Norwegian filmmakers Nini Bull Robsam and Patrik Syversen take the basic premise of Takashi Miike’s “Audition” — the notorious 1999 horror-thriller about a lonely widower who pretends to be casting a movie while seeking a new companion — and playfully transform it into a scenario for cheeky romantic comedy in “You Said What?” Reports indicate that this high-concept, lightly entertaining pic already is being considered as material for an American remake, but it could easily find its own appreciative aud in offshore markets with sufficiently savvy marketing.
After discovering the flagrant infidelity of his live-in girlfriend, Glenn (Henrik Thodesen), an affable vidstore clerk, moves out of their apartment and sinks into a deep blue funk. Hoping to cheer him up, his more rambunctious buddies, led by the chronically smart-alecky Philip (Odd-Magnus Williamson, in “Meatballs”-era Bill Murray mode), encourage Glenn to borrow a page from Takashi Miike and hold auditions for an imaginary movie, in the hope of landing, if not a new love, then some easy sex.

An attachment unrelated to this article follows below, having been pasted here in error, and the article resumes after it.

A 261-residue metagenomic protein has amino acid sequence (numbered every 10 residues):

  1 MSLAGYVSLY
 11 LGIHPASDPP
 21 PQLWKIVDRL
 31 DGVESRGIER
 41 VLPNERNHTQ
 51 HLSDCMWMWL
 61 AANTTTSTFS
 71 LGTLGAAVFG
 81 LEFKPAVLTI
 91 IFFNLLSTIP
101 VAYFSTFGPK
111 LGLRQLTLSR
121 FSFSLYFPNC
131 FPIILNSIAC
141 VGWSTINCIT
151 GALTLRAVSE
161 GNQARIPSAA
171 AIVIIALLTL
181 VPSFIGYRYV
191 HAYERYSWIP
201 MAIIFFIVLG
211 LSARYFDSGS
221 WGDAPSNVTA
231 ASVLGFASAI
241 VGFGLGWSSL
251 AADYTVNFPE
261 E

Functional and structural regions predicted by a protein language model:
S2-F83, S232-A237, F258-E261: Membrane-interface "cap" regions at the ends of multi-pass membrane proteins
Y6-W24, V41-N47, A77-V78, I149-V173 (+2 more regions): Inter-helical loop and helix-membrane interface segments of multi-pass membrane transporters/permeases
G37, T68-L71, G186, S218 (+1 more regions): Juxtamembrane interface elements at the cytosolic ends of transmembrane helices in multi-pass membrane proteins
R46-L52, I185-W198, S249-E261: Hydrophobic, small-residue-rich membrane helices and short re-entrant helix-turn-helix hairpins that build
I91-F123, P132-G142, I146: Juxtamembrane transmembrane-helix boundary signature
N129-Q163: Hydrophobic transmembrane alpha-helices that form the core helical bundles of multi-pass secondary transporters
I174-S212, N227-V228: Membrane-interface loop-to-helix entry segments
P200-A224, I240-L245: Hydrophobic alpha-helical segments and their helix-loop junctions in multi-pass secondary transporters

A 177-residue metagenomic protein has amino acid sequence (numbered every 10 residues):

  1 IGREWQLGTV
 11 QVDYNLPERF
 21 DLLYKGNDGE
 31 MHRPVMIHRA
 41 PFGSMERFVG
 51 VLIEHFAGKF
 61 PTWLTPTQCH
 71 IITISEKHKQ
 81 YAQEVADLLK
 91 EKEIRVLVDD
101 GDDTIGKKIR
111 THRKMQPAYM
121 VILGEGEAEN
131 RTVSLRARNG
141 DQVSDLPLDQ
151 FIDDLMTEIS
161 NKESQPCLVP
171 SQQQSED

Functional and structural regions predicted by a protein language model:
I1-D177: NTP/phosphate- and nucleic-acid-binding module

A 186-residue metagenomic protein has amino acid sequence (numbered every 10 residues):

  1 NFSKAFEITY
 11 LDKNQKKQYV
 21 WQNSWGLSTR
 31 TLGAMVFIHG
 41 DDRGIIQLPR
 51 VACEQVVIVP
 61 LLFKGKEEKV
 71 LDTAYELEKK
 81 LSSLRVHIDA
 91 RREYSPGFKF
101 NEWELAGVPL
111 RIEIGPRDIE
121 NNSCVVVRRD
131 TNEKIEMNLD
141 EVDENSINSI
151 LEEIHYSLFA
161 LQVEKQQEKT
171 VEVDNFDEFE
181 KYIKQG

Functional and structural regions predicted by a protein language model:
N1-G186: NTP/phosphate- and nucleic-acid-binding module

Complications arise when Glenn instantly falls for one of the auditioners, Linda (Marte Germaine Christensen), and promises her a lead role in what he unwisely promises will be an epic fantasy adventure. (Think “Lord of the Rings” on a “Plan 9 From Outer Space” budget.) Trouble is, even with Linda’s well-do-to mother onboard as a silent investor, Glenn and his friends are hard pressed to actually to make the epic — or any other pic — especially after they blow most of the budget on pre-production partying.
As the would-be filmmakers proceed on their frayed-shoestring budget, attracting credulous collaborators and desperately disguising their inexperience, “You Said What?” often recalls the more frantic improvisations of the title character in Tim Burton’s “Ed Wood.” And much as the self-deluding schlockmeister of Burton’s pic relied on the collaboration of an aged Bela Lugosi, the faux auteurs here bet everything on negotiating a one-day cameo by Peter Stormare to make their slapdash project slightly more marketable.
Filmmakers Robsam and Syversen artfully juggle a diversity of tones and moods while playing mostly everything for laughs, even tweaking the romance that is the soft center of their pic with a soundtrack of splendidly cheesy ’70s and ’80s pop hits.
There are darkly comic touches, and one or two gags that, in this context, seem almost subversively perverse. But there’s nothing funnier than the gleefully outrageous scene in which the game Stormare maintains a straight face and a menacing demeanor while carefully balancing himself atop a papier-mache dragon and snarling, “I am the King of Darkness!”
Tech credits overall are a great deal more impressive than what appear in the film within the film.